Anyway, there's a disappointing difference on both of those counts when it comes to the ending of GS. One of the things I love best about The Graduate is that at the end, Hoffman drives his Alfa Romeo all night and runs out of gas and finally gets to the church, and gets the girl. They go running out of the church. Then they jump on a city bus and in one of the great movie scenes of all time, the camera zooms in on their faces, her sitting in her wedding dress, him in his dirty jacket looking quite unkempt and the look on their faces is completely unresolved. They look happy, they smile at each other and then they face forward and have this look that kind of says, "what did we just do?" and then there's a hard cut to black. That's how the movie ends and it is completely left up to the viewer to decide what happens with these two people. It's not a cheesy sequel setup or anything, but a strong statement about how life doesn't quite so easily resolve itself as is often portrayed in art. I get the feeling that Braff wanted to do the same thing in Garden State, but essentially he wussed out and gave it a very traditional happy ending where his and Natalie Portmann's character get together. His character even says something about "not putting a period on this thing, just an ellipsis" but then he goes ahead and cheeses out by getting off the plane.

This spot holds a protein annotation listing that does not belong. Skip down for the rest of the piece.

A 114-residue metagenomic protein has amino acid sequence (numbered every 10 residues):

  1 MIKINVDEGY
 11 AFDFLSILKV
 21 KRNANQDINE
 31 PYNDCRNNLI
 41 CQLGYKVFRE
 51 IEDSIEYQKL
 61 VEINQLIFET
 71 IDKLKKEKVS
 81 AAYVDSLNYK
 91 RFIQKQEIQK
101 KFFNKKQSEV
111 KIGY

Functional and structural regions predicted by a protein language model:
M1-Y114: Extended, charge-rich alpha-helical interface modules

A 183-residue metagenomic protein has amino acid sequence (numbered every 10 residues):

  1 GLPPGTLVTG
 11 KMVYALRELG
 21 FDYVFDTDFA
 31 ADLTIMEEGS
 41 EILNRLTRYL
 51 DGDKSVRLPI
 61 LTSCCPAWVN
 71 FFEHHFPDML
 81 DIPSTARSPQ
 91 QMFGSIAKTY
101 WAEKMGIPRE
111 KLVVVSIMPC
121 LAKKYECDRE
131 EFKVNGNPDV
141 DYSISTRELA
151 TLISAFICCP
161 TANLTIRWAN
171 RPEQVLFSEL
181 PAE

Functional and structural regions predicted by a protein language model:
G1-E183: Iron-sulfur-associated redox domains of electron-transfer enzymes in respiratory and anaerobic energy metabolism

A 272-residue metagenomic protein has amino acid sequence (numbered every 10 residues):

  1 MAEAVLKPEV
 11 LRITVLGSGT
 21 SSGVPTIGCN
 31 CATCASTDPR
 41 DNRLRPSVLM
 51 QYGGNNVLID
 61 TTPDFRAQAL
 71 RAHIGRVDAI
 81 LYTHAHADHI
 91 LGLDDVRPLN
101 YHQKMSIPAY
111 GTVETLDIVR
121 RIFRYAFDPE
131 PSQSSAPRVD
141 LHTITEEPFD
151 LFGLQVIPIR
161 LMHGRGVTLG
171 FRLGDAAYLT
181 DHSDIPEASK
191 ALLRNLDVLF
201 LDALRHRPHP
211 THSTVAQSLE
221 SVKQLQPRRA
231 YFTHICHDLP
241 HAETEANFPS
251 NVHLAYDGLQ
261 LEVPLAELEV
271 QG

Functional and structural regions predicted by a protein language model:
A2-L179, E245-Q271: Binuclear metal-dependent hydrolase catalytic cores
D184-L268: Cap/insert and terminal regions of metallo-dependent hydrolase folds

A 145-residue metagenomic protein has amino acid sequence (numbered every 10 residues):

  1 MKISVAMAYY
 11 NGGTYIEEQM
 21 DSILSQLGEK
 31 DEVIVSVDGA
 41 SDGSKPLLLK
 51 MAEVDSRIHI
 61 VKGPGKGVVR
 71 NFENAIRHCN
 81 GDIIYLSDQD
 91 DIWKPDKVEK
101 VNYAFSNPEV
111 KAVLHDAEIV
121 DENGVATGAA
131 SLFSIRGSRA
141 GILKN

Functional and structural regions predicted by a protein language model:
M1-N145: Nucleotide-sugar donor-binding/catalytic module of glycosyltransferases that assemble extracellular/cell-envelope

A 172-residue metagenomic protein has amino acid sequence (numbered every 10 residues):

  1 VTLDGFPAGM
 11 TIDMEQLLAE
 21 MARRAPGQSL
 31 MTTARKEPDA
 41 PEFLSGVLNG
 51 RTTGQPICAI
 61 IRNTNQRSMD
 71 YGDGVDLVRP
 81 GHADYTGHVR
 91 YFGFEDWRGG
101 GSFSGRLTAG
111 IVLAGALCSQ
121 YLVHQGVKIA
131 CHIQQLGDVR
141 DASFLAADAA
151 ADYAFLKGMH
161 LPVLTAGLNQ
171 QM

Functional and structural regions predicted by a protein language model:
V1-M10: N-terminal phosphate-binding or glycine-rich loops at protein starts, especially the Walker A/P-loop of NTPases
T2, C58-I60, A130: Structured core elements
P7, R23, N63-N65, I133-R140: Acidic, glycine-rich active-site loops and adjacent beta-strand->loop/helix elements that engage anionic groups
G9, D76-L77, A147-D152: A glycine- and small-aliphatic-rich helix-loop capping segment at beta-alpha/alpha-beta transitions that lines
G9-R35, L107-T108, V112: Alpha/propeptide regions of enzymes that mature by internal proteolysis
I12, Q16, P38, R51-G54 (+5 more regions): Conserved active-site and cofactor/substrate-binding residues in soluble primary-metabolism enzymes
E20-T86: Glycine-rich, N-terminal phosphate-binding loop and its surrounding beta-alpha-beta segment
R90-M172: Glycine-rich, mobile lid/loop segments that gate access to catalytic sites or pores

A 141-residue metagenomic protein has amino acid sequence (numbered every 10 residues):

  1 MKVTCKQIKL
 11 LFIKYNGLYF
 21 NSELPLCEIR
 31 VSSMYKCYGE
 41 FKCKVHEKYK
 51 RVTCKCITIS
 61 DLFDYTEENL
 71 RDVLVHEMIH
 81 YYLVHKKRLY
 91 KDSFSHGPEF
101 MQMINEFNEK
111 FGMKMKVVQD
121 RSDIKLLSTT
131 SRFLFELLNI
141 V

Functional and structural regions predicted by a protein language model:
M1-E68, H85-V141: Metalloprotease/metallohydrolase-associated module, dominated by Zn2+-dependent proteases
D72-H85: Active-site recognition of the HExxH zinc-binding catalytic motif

My question is why can't anyone make a decent truly postmodern movie that doesn't resolve itself? Do we all need the comfortable G chord at the end instead of hanging on a nice A minor?

Tuesday, September 13, 2005

The Driving Range

We were out visiting Jen's mom in Athol (literally a one-stoplight town in central MA where my wife grew up) the other day. The cousins were along so we went to a place that has ice cream for the kids, a driving range, batting cages and go karts. Much fun was had by all. But this was the funniest part of the place. Right next to the window where you buy your token for the ball dispenser was this warning to would be Sandler imitators: "No Happy Gilmore's" Only in Athol, MA would you need such a warning. But also, only in Athol could you be ensured that those who really need this caution would understand exactly what is meant.